Artists and Rubbish

Edifice Complex

What is it that about skips that attracts us artists?  Ever since my first portfolio preparation course, I have wandered the streets of the city, searching out the junk-filled containers and rummaging through their dusty entrails looking for… I don’t know what – nice bits of wood, lengths of plastic piping, plastic soldiers, old suitcases, older record players, cardboard cut-outs… I found an angle-poise lamp once (it didn’t work), and a hand saw. But mostly it’s just rubbish.

Amazing what one can do with rubbish though. Recently I went to see an exhibition in Visual, in Carlow by Tadhg Mc Sweeney.  It was all sculptural works made from “found, recycled, discarded and unfunctional materials”. But it was amazing, there was so much detail, so much to see.  The photo above shows just one small section of the show.

And I’m not averse to using bits and pieces in the work myself. I think that it started during the Boom years. There was so much waste. It seemed such a shame to be throwing out all that good stuff but also, I find sawn-off edges of wood to be interesting, and the way cardboard tears, and the way that old bits of material hold a history within…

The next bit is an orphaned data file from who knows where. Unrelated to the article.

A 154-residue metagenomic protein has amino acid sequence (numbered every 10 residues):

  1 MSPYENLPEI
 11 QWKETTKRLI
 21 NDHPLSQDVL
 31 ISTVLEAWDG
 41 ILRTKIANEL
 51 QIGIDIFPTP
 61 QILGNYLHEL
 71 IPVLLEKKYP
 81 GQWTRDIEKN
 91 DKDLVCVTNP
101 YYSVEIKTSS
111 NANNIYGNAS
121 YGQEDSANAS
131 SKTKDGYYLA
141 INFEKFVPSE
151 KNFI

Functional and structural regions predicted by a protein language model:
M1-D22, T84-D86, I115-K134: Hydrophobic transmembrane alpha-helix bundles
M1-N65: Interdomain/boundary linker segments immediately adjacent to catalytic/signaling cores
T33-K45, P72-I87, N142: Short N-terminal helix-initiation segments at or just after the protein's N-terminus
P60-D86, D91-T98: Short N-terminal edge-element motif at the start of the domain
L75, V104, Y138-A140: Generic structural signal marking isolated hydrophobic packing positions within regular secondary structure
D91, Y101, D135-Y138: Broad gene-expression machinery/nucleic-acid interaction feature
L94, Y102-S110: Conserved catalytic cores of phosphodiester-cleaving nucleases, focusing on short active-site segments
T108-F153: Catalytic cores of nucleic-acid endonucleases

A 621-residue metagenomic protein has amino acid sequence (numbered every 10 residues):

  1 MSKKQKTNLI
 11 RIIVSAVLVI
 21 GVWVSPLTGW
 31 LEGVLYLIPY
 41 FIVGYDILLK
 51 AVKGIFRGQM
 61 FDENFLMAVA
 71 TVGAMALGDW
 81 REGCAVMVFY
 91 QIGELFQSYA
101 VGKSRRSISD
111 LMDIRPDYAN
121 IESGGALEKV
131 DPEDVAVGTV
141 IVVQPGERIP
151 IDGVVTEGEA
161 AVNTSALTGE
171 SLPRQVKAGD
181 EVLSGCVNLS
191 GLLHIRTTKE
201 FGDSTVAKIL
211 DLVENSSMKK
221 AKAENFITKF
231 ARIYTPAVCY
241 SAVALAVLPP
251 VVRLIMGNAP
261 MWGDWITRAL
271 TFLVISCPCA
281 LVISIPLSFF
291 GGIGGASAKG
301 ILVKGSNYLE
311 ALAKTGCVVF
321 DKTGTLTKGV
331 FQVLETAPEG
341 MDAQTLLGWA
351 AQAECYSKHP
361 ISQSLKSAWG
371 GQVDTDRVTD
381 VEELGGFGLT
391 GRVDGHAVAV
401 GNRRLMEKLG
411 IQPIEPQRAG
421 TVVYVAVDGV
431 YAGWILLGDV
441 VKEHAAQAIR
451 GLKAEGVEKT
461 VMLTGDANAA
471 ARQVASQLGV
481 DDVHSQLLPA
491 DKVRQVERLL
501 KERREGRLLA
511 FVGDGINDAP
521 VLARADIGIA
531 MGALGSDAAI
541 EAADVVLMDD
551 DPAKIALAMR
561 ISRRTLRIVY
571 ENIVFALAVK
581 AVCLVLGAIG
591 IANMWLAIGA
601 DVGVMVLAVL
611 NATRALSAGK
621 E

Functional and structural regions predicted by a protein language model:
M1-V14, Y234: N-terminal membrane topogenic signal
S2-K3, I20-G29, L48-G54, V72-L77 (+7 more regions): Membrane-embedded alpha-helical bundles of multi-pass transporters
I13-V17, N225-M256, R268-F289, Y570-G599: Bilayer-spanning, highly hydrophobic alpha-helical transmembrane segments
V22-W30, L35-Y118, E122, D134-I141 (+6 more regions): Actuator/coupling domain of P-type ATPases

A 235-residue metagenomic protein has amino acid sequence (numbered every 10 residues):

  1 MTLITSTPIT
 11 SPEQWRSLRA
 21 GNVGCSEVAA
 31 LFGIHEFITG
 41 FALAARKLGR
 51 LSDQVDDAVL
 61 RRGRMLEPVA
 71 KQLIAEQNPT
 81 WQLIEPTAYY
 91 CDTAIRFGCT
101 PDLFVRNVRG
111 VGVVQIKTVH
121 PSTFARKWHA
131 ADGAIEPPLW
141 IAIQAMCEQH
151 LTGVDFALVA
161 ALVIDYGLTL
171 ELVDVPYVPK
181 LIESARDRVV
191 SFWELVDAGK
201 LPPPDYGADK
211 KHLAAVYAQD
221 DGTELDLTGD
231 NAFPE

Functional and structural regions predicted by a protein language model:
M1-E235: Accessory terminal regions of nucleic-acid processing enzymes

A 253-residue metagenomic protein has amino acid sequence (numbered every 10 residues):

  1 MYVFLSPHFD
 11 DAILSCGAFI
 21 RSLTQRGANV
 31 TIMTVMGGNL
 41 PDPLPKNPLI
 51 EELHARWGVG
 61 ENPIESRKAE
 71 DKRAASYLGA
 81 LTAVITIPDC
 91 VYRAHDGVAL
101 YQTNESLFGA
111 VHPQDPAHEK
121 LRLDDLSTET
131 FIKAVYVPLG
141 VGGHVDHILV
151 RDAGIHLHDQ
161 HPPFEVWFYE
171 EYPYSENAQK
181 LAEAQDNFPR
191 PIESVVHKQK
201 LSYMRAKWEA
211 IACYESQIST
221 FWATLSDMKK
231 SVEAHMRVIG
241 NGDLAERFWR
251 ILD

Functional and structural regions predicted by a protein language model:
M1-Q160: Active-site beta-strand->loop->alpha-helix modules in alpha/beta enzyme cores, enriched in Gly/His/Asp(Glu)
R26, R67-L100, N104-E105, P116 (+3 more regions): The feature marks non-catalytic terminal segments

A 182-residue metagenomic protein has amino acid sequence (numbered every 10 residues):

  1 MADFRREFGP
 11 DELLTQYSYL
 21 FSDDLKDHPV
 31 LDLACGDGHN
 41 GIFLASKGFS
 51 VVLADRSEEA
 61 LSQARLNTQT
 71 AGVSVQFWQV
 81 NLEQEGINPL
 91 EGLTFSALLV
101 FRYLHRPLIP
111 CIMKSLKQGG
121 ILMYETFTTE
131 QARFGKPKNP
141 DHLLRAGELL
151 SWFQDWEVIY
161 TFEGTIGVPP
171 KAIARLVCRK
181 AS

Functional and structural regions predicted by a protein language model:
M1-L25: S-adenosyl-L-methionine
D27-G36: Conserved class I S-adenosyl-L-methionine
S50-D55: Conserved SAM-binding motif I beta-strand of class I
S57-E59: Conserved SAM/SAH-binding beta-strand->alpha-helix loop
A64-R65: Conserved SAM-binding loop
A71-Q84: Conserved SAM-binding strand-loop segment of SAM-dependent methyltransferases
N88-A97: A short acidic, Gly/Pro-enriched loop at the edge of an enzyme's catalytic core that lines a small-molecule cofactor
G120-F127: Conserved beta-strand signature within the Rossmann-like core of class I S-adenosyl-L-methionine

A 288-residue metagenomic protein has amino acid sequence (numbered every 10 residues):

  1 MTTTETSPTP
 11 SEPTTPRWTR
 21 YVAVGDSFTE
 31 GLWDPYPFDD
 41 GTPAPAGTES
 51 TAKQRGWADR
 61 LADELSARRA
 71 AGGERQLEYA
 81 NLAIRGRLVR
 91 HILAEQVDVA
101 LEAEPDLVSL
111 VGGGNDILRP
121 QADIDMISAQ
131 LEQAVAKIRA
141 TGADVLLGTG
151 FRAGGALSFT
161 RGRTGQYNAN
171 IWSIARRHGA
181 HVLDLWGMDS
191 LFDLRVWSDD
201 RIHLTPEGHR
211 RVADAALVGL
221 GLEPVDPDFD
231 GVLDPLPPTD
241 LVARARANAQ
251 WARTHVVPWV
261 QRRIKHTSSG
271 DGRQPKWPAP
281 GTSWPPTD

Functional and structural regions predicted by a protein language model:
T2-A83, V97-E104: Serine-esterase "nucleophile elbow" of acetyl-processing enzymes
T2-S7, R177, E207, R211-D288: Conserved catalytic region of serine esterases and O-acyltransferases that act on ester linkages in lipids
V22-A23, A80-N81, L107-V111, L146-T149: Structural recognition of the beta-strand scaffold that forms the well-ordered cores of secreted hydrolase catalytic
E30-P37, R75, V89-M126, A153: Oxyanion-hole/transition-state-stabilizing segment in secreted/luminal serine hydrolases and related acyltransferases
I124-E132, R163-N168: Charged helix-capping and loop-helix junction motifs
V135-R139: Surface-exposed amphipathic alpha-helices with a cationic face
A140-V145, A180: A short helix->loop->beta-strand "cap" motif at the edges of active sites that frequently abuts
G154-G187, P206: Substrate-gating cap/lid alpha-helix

more about Tadhg’s exhibition at:



  1. Hi Eoin,
    I enjoyed your post. work with found objects can ask lots of questions, like ” is it art?” and the preciousness that is often associated with “Fine Art” objects


    • Thanks for your comment John. That’s an awful thorny subject: is it art? or what is art? For myself, I just like the grain in old bits of wood, wood that’s been weathered over time, stuff like that. I remember seeing an exhibition once of ‘constructions’ by Tony O’Malley. They were mostly made from old pieces of driftwood that he had picked up on the beach in Cornwall. They had this primitive quality that would’ve been hard to recreate in paint. Why is it, I wonder, that old decaying pieces of material seem so much more interesting than new stuff?


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